Browsing UMB Open Access Articles by Title "Intracranial and subcortical volumes in adolescents with early-onset psychosis: A multisite mega-analysis from the ENIGMA consortium"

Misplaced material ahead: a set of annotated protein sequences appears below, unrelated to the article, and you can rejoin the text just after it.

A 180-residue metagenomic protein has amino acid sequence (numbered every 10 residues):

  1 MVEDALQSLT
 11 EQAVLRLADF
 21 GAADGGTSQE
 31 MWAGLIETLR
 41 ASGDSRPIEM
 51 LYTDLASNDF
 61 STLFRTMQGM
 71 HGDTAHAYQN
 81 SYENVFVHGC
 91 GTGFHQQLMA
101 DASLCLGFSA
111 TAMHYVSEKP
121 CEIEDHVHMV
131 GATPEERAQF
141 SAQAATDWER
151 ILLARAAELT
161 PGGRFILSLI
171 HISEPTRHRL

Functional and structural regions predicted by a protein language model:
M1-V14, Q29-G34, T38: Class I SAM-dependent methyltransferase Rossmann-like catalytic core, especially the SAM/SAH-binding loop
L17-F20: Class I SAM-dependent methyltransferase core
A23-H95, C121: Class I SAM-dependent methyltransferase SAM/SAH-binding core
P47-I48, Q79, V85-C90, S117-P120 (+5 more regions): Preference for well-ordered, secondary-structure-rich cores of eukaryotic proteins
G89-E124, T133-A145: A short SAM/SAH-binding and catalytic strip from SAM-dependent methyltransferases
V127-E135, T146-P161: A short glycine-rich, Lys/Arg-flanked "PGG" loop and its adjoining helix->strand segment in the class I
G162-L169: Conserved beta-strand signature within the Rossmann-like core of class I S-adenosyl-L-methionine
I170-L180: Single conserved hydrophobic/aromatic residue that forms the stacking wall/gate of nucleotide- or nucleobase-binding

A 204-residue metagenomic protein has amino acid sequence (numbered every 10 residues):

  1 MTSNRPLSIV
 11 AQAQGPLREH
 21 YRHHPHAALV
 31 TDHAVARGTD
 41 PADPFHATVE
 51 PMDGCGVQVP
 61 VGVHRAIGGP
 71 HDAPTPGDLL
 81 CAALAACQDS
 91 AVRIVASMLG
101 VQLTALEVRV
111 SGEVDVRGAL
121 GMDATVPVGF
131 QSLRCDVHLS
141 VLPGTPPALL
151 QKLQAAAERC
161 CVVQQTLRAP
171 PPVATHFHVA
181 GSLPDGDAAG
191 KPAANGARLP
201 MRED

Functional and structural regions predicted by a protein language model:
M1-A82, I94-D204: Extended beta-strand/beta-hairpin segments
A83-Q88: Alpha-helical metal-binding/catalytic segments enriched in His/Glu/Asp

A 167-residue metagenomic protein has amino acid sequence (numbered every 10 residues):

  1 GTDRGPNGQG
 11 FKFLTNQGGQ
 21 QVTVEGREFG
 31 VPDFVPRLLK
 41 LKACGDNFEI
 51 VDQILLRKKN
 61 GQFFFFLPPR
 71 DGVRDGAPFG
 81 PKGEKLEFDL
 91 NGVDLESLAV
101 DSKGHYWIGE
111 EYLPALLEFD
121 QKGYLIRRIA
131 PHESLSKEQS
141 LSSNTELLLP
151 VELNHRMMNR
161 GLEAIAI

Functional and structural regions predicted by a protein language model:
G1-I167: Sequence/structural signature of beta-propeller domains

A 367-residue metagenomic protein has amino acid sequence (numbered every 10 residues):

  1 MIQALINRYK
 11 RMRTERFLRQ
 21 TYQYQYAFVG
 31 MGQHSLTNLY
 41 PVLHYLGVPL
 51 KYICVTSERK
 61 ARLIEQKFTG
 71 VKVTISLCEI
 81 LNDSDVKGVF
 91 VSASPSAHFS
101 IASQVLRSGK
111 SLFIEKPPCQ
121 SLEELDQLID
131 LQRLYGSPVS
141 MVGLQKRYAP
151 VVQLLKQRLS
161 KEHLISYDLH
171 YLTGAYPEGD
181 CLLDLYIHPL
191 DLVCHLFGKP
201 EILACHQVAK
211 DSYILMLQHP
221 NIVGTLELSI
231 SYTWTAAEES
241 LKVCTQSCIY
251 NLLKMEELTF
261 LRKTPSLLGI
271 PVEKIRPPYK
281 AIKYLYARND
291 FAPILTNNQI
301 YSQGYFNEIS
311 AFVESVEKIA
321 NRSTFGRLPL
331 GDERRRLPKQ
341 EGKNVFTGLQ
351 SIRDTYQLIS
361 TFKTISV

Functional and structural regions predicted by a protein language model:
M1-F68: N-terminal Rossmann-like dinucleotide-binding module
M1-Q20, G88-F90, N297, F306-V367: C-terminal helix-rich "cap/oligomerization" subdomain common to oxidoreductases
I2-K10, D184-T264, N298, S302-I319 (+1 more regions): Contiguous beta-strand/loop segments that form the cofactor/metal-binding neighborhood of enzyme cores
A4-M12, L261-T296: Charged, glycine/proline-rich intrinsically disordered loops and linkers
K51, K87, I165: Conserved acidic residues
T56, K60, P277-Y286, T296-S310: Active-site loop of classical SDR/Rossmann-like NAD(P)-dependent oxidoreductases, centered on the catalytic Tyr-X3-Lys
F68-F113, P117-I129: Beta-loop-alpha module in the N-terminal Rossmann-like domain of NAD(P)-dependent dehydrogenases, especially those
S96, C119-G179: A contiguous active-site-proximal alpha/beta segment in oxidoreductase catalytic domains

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Intracranial and subcortical volumes in adolescents with early-onset psychosis: A multisite mega-analysis from the ENIGMA consortiumEarly-onset psychosis disorders are serious mental disorders arising before the age of 18 years. Here, we investigate the largest neuroimaging dataset, to date, of patients with early-onset psychosis and healthy controls for differences in intracranial and subcortical brain volumes. The sample included 263 patients with early-onset psychosis (mean age: 16.4 ± 1.4 years, mean illness duration: 1.5 ± 1.4 years, 39.2% female) and 359 healthy controls (mean age: 15.9 ± 1.7 years, 45.4% female) with magnetic resonance imaging data, pooled from 11 clinical cohorts. Patients were diagnosed with early-onset schizophrenia (n = 183), affective psychosis (n = 39), or other psychotic disorders (n = 41). We used linear mixed-effects models to investigate differences in intracranial and subcortical volumes across the patient sample, diagnostic subgroup and antipsychotic medication, relative to controls. We observed significantly lower intracranial (Cohen's d = −0.39) and hippocampal (d = −0.25) volumes, and higher caudate (d = 0.25) and pallidum (d = 0.24) volumes in patients relative to controls. Intracranial volume was lower in both early-onset schizophrenia (d = −0.34) and affective psychosis (d = −0.42), and early-onset schizophrenia showed lower hippocampal (d = −0.24) and higher pallidum (d = 0.29) volumes. Patients who were currently treated with antipsychotic medication (n = 193) had significantly lower intracranial volume (d = −0.42). The findings demonstrate a similar pattern of brain alterations in early-onset psychosis as previously reported in adult psychosis, but with notably low intracranial volume. The low intracranial volume suggests disrupted neurodevelopment in adolescent early-onset psychosis. © 2020 The Authors.